Self-Forgiveness: A Healthy Response to Self-Directed Anger
Self-Forgiveness is a compassionate response to toxic self-directed anger.
“Our capacity to make peace with another person and with the world depends very much on our capacity to make peace with ourselves” – Thich Nhat Hanh
But how do we make peace with ourselves when we’ve hurt someone, failed in a relationship, a job or career, been self-destructive or haven’t lived in accord with our values? How do we overcome toxic self-directed anger, shame and guilt that might result from the harsh self-criticism regarding our real and perceived transgressions?
Self-directed anger can be included in the group of “moral emotions” (shame, guilt and embarrassment) that guide and influence our behavior. They can be viewed as a wakeup call, a reminder to mindfully commit ourselves to the values and morals we wish to live by. However, when they become toxic, paralyzing in their intensity, these feelings call for self-forgiveness–a key component in the cultivation of healthy anger.
Self-forgiveness involves gradually letting go of self-critical and harsh judgments: thoughts that foster toxic guilt or shame. Robert Enright, a prominent researcher on self-forgiveness defines it as “a willingness to abandon self–resentment in the face of one’s own acknowledged objective wrong, while fostering compassion, generosity, and love toward oneself” (Enright, 1996, p. 115).
It is natural to feel bad when we’ve done something wrong. Such feelings move us to consider more positive behavior. However, it is destructive when such feelings paralyze us with rumination that yields both shame and self-directed anger, making us unable to move on. As I’ve indicated in a previous post (re: shame), toxic shame can then become the driving force for anger directed toward others and with ourselves.
While unforgiveness promotes anger directed inward, cultivating self-forgiveness is an intentional commitment to overcome such anger. As such, it is a meaningful component in the practice of healthy anger.
True self-forgiveness entails accepting full responsibility for our actions, genuine remorse rather than self-condemnation, and commitment for change (Fisher & Exline, 2006). Rather than forget, we remember our experience and use it as a resource to help guide us to making better choices in the future.
There is no fixed time frame for forgiveness. One instance may require simple and brief reflection, while other experiences require months or even years for moving past it.
Benefits of Self-forgiveness
Numerous studies have shown that forgiveness is correlated with positive emotional health, including less anger, anxiety, and depression and greater satisfaction with life (Rasmussen, Stackhouse, Boon, et. al. 2019). Letting go of toxic self-directed anger, shame and guilt, allows us to trust and become emotionally open with others and ourselves. It is also associated with our physical well-being (Davis, D., Yee Ho, M., Griffin, B., et. al., 2015). Further, numerous studies suggest that cultivating self-forgiveness is associated with improved conflict resolution in our most intimate relationship (Pelluchi, S., Paleari, F., Camillo, R., et. al., 2013).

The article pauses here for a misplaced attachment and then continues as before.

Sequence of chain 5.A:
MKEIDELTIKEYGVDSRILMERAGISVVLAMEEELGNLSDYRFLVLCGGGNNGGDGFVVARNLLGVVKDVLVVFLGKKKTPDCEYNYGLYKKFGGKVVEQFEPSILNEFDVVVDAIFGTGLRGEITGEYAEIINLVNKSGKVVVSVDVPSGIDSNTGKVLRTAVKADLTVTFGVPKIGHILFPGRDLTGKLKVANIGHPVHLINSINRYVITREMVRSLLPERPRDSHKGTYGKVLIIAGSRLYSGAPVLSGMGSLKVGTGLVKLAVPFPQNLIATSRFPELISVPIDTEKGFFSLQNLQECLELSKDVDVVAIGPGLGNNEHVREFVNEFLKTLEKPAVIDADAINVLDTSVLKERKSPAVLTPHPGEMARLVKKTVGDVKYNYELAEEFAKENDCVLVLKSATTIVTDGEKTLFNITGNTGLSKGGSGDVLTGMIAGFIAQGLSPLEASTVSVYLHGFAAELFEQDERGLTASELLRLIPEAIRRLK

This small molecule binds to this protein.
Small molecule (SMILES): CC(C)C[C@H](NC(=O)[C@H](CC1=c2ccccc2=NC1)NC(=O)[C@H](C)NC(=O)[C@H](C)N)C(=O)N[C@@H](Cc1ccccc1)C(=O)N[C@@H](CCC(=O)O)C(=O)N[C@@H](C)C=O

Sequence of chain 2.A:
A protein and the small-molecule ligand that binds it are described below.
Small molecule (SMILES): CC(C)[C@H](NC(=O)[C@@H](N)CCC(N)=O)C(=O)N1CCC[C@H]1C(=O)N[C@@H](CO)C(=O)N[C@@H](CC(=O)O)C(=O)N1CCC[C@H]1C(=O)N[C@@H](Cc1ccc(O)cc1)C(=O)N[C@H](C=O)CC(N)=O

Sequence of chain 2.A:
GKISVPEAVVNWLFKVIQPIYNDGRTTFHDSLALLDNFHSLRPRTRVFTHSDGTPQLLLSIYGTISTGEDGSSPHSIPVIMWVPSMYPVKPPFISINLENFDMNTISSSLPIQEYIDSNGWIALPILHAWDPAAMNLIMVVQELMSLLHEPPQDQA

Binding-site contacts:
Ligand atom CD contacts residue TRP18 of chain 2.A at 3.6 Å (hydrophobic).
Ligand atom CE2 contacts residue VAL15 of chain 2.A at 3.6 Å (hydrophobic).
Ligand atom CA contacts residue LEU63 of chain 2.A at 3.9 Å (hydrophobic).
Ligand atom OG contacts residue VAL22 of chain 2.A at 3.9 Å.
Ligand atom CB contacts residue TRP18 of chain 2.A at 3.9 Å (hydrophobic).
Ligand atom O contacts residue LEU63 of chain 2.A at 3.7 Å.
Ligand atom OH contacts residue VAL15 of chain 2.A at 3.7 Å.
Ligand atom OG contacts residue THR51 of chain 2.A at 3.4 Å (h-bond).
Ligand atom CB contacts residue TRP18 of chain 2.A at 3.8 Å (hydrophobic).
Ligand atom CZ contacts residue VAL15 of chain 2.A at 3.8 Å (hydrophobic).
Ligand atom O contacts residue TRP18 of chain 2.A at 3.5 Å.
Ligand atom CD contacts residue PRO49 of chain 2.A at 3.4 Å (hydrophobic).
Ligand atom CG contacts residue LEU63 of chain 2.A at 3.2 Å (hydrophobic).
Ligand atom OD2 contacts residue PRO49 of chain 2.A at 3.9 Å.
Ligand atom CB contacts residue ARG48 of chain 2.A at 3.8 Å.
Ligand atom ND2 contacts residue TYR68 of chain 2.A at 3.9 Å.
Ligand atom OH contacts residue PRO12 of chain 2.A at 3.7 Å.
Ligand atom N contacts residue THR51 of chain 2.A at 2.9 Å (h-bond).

Self-forgiveness as an expression of self-compassion
Self-forgiveness is a process that depends upon practices of self-compassion. And, like cultivating compassion in general, it is a choice that needs to be repeatedly made even while we have thoughts or feelings that oppose our inclination to do so.
Self-forgiveness involves self-compassion that grows from empathy with our selves. It calls for cognitive empathy that grows from understanding the “backstory” that has helped to shape our thoughts, feelings and behavior. This includes looking at our recent as well as our distant past.
Self-forgiveness also requires emotional empathy, acknowledging that, like all humans, we deserve understanding and compassion. Empathy further helps us to move from resentment to acceptance and acknowledgement of our complexity.
General guidelines for promoting self-forgiveness
Self-forgiveness is a process that takes time. It requires courage and commitment to choose forgiveness even while still suffering. This is reflected in the “phase” model of forgiveness, “…in which an individual moves through an uncovering phase (e.g., denial, guilt, shame), a decision phase (e.g., change of heart), a work phase (e.g. self–awareness, compassion), and finally an outcome phase (e.g., finding meaning, new purpose; (Enright, 1996).”
Source: Psychology Today